4
$\begingroup$

At high enough pressure, atomic material no longer exists, for example under the conditions of a neutron star. Is there a different maximal pressure above which covalent bonds no longer exist?

$\endgroup$
5
  • $\begingroup$ What do you mean by atomic material? Most other stars consist of plasma (which depends on temp and pressure), which could be considered to be an absence of chemical bonds since all particles are ionized. $\endgroup$
    – qwersjc
    Apr 25, 2014 at 3:56
  • 2
    $\begingroup$ This seems like it belongs in SE.Physics $\endgroup$
    – rch
    Apr 25, 2014 at 6:24
  • $\begingroup$ Vaguely related: Electron and neutron degeneracy. hyperphysics.phy-astr.gsu.edu/hbase/astro/whdwar.html#c3 and hyperphysics.phy-astr.gsu.edu/hbase/astro/pulsar.html#c1 are fun links $\endgroup$
    – rch
    Apr 25, 2014 at 10:18
  • $\begingroup$ @qwersjc, I think I'll have to make my question more specific. I would consider plasma atomic material until the last ionization is reached. I'll limit this question to covalent bonds, and maybe ask a different question for metallic or ionic bonding later. $\endgroup$
    – DavePhD
    Apr 25, 2014 at 10:51
  • $\begingroup$ I think you're looking for electron degenerate matter. As far as I understand, individual atomic nuclei still exist in EDM, but all the electrons are stripped, so it's sort of like a metal where all electrons are valence electrons. Maybe something like metallic hydrogen, a gas of electrons held together by a nuclear lattice. $\endgroup$ Apr 25, 2014 at 10:52

2 Answers 2

2
$\begingroup$

With the twist of thumbscrew, a hand-held diamond anvil cell will exert 300 GPa (43,500,000 psi). No chemical bonding problem there. If you stack stuff - planetary and stellar cores - it gets more interesting, depending on composition and temperature. Temperature matters.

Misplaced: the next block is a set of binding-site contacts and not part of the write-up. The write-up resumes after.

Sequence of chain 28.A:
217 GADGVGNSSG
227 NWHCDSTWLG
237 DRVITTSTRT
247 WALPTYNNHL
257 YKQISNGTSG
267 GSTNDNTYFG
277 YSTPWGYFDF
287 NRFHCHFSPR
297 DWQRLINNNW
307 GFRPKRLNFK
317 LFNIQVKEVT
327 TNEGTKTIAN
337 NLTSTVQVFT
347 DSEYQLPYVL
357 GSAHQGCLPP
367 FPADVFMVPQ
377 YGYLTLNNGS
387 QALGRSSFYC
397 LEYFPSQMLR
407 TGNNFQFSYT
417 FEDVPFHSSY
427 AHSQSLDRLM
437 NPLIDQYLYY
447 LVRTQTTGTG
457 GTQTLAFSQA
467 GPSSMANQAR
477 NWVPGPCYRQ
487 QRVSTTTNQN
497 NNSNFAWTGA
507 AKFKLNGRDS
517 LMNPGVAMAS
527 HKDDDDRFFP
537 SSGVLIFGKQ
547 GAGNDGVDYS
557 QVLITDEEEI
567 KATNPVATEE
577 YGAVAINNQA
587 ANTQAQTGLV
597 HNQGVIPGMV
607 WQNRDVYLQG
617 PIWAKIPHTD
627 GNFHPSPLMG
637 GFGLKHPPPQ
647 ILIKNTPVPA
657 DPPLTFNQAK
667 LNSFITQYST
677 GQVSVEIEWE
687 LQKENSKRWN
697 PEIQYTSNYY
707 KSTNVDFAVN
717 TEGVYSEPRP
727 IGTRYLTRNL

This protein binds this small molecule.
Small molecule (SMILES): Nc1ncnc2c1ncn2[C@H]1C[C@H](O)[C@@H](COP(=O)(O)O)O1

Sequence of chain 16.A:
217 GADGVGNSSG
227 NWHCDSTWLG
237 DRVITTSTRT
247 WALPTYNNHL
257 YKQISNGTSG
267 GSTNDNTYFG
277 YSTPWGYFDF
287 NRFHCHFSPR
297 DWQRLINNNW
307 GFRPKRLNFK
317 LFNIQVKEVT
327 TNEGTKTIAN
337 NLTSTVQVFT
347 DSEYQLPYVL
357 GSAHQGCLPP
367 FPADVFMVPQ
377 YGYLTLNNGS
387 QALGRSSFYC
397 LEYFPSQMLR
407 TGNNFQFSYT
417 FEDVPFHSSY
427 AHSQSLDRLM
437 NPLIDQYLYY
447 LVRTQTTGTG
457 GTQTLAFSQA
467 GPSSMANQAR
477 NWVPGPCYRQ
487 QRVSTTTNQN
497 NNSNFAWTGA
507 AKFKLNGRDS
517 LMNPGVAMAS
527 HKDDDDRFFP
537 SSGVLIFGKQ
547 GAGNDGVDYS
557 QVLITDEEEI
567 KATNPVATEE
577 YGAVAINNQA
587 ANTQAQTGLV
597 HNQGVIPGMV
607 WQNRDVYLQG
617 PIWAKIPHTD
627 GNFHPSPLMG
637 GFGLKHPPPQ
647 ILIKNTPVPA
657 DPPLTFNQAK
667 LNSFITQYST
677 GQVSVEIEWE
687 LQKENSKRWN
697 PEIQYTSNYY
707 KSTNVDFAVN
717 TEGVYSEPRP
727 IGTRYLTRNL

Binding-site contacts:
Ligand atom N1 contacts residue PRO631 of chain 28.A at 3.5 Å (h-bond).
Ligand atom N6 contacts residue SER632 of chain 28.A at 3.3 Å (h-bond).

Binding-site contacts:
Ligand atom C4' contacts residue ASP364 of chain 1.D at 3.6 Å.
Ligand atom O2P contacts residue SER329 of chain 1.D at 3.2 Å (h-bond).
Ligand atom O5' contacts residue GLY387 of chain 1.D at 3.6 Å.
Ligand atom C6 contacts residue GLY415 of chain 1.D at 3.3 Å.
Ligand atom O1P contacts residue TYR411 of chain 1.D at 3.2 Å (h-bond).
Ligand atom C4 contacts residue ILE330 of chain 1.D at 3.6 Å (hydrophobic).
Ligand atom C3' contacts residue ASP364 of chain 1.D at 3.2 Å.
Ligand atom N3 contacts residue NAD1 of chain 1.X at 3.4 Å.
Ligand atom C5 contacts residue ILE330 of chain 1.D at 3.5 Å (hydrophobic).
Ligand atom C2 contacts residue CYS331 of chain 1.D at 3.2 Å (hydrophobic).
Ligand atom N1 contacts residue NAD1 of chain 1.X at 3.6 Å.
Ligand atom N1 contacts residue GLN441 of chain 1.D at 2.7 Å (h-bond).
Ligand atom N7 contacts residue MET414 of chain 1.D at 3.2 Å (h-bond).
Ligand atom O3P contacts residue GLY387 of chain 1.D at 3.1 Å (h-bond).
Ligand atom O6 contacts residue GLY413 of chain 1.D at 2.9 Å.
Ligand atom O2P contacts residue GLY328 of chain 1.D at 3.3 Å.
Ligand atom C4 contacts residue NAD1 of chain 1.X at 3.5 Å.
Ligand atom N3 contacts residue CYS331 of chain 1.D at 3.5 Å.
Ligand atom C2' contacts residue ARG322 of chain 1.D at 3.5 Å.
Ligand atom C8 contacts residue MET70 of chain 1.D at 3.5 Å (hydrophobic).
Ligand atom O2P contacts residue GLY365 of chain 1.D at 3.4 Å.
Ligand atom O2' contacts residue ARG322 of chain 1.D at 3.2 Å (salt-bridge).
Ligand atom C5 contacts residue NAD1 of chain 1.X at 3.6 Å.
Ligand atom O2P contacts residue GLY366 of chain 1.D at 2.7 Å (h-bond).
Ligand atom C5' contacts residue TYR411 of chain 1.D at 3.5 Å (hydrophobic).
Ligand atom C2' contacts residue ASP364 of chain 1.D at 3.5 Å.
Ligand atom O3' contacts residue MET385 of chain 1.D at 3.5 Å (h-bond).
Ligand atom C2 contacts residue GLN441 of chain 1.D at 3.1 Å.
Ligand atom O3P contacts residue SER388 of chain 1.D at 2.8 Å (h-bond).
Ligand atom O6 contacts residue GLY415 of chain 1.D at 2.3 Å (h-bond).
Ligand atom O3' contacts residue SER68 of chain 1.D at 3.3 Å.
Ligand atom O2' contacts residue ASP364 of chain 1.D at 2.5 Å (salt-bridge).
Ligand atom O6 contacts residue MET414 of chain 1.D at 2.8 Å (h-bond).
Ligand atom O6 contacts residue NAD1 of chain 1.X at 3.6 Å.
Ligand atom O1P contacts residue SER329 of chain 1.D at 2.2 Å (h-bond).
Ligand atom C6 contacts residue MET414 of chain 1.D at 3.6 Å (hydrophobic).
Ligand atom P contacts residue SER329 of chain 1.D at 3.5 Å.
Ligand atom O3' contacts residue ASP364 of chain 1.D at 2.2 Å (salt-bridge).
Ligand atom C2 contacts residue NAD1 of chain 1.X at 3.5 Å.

http://en.wikipedia.org/wiki/Electron_degeneracy_pressure

Magnetic fields exert pressure. How much magnetic field diddles with chemical bonding to give you a pressure estimate?

http://en.wikipedia.org/wiki/Magnetar
http://en.wikipedia.org/wiki/Magnetic_pressure
10^10 teslas is 4.0×10^25 J/m^3 E/c^2 mass density more than 10^4 times that of lead.

That'll put some hurt on chemical bonding. Scale down to 347 kJ/mole-bond multiplied in a molar volume of diamond. Atomizing diamond requires about 800 kJ/mol per atom against cohesive energy. The strongest chemical bonding interaction is roughly 3 eV. Then you can pontificate with a Lennard-Jones potential.

http://en.wikipedia.org/wiki/Lennard-Jones_potential

$\endgroup$
2
$\begingroup$

Yes, covalently bonded substances become metals in sufficiently high pressures, which vary for different compounds. Unfortunately we still don't know much about really high pressures because they are difficult to generate - you can find details about metallic hydrogen and oxygen on Wikipedia.

$\endgroup$

Your Answer

By clicking “Post Your Answer”, you agree to our terms of service, privacy policy and cookie policy

Not the answer you're looking for? Browse other questions tagged or ask your own question.